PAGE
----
'I think music in itself is healing. It's an explosive expression of humanity. It's something we are all touched by. No matter what culture we're from, everyone loves music. Music washes away from the soul, the dust of everyday life' - Billy Joel
Our music curriculum has been designed to nurture and inspire a life long passion for music. At the same time as developing creativity, we want all pupils to gain an understanding of musical traditions, styles and cultures. All pupils are given the opportunity to express themselves through music. As a Church of England School, music is a vital component of our worship and those times when we come together with our community. Our music curriculum allows pupils to express themselves through music by developing their skills and knowledge in musical disciplines of listening and critiquing, singing, instrumental work, performing and composing. Our aim is to equip and inspire pupils for further study at Key Stage Three and beyond, whilst installing in them a life-long love of music.
Charanga Music and BBC Ten Pieces are used to support the delivery of the music curriculum. The musical content and skills are organised into units of work. The units of work enable children to understand musical concepts through a repetition-based approach to learning. Learning about the same musical concept through different musical activities enables a more secure, deeper learning of musical skills. By teaching the interrelated dimensions of music simultaneously, pupils will build on knowledge and skills taught previously. In EYFS, music the content is introduced in simple songs, rhymes and games to enable pupils to experience a discrete music session, with the songs and resources also being accessible in the environment.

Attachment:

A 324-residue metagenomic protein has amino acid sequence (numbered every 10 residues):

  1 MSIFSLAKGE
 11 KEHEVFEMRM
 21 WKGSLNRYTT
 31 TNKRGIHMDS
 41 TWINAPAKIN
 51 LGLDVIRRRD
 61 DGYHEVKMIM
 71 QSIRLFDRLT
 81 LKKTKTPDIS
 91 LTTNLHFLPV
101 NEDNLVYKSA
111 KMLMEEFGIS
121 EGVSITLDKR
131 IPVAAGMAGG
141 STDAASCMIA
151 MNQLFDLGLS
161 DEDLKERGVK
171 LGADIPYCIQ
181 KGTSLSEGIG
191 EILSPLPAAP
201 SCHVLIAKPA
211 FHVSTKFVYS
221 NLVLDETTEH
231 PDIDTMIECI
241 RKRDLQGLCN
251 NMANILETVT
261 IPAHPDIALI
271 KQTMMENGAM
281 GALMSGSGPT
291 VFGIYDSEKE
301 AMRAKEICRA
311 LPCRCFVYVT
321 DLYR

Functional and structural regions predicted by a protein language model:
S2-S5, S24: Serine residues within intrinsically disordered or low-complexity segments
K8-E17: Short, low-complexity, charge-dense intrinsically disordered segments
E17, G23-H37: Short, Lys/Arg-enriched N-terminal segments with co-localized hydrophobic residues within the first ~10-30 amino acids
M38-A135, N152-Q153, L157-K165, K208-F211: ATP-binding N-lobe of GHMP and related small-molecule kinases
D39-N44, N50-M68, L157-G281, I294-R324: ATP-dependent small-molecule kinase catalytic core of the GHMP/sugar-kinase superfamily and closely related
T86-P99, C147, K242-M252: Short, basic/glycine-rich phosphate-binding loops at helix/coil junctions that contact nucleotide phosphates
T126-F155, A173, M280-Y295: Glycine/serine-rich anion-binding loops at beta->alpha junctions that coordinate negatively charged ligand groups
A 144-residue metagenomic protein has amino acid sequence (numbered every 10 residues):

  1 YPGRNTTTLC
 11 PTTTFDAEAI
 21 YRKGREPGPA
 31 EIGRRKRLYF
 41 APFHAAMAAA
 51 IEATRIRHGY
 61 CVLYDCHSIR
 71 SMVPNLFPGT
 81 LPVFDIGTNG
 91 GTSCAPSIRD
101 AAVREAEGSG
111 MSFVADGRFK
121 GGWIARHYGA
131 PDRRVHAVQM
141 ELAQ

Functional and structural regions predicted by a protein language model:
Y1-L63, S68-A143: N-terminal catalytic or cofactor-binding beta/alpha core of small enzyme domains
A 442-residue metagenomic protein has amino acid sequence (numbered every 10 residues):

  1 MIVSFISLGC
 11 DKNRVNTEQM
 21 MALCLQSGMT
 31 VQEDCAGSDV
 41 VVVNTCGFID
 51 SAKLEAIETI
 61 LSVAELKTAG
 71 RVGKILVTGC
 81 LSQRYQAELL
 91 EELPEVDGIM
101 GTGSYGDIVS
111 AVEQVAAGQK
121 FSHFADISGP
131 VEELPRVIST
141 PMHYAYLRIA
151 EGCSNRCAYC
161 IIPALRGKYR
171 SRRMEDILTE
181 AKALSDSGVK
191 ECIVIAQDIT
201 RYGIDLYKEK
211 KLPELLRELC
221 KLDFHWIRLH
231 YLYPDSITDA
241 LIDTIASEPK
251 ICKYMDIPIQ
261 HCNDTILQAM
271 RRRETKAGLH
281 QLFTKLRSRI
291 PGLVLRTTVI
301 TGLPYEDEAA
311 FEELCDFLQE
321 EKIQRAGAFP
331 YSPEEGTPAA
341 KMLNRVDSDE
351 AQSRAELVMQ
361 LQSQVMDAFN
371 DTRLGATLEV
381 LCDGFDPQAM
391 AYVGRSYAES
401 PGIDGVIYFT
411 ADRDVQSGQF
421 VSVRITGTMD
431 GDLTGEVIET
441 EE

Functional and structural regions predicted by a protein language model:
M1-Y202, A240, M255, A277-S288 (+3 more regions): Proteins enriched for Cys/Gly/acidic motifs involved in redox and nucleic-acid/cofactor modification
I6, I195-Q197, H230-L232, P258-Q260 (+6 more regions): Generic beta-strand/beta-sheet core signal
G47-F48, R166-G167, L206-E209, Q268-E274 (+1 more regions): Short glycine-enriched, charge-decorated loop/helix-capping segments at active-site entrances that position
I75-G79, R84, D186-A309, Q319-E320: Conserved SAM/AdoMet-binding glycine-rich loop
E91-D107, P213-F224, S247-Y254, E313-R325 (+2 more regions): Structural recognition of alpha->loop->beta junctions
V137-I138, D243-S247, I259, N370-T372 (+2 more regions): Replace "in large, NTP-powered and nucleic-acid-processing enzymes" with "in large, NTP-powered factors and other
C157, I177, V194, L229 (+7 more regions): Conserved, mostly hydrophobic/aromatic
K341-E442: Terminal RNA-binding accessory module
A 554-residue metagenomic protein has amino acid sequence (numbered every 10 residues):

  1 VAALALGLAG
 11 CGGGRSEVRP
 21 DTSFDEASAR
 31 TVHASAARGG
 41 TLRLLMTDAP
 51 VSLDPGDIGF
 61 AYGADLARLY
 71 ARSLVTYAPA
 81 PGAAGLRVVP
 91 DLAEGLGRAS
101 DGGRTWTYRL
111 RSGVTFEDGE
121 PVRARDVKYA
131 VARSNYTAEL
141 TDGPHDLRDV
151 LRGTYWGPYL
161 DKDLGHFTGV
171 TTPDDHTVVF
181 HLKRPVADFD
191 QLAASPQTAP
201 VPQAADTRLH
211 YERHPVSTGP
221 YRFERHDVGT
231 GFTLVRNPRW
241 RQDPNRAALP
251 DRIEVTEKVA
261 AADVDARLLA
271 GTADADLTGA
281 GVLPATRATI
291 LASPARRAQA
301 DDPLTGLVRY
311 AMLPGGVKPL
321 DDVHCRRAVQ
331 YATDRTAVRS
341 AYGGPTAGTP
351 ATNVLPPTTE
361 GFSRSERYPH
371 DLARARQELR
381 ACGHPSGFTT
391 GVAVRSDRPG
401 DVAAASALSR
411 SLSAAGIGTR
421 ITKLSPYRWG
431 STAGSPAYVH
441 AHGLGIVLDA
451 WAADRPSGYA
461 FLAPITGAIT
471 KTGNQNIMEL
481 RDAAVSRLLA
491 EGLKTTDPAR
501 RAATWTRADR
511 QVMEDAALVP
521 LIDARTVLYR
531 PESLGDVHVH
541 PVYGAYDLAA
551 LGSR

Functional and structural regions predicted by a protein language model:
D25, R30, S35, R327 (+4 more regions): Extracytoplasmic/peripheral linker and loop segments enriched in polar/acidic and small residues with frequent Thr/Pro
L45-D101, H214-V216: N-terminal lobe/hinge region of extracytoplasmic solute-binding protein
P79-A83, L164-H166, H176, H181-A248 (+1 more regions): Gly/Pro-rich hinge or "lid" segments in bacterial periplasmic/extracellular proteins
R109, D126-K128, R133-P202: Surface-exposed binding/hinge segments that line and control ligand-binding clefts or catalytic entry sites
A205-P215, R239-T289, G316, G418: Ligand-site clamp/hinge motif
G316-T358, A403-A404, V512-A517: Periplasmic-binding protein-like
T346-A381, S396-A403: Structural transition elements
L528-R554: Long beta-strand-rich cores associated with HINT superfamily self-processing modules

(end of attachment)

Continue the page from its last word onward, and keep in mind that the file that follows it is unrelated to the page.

Singing is at the heart of Key Stage 1, with songs and chants underpinning all areas of study. Repetition of techniques is vital to consolidate and gain confidence. Pupils will create music through improvisation and they will also start to learn some simple compositional techniques and structures to prepare them as they move into Key Stage 2. In Key stage 2, pupils will encounter music by living composers and see composition as a current art form. Repetition of techniques is vital to consolidate and gain confidence, and songs, chants and listening repertoire are suggested as a starting point. Pupils will continue to internalise key musical skills and techniques through a range of activities including call-and-response songs and chants, improvisation, movement and active listening. Pupils will create music through improvisation, exploring how to write music for a specific purpose, and they will start to learn more sophisticated compositional techniques and structures. In Key Stage 2, pupils will be given the opportunity to learn a musical instrument (ukulele) in a whole class setting. Weekly classroom music forms the basis of an entitlement for all pupils, which includes whole class instrumental teaching. Pupils are also encouraged to take up instrumental tuition through a number of peripatetic teachers or through subsidised small group lessons through the local music hub. Additionally, Pupils are given the experience of singing in mass choir events such as Prom Praise.
Music and SEND
At St John’s, Music has always been an important part of our Curriculum and extra-curricular events. Children with SEND are always fully included. Some children with Sensory processing differences benefit from additional work with the musical instruments, exploring sounds and fulfilling their sensory needs. Where children find the singing practise or music too loud, they are encouraged to try ear defenders in assemblies or in lessons. Ear defenders are part of normal provision and where necessary, children are encouraged to make decisions about when they need to use their ear defenders. Instruments are adapted where appropriate and activites broken down into smaller tasks in order that pupils with SEND can access the music curriculum successfully.
Pupils will be enthused and excited about music, and will have skills to express themselves as a listener, creator or performer. Pupils will be able to:
- discuss music and comprehend its parts using musical vocabulary
- recognise a diverse range of musical styles
- name and know about composers from the past and present
- sing and perform in unison and in parts with increasingly technical accuracy
- find the pulse, add rhythms and create melodies
- use non standard and standard notation
- play simple, and for some students, a more complex range, of chords on the ukulele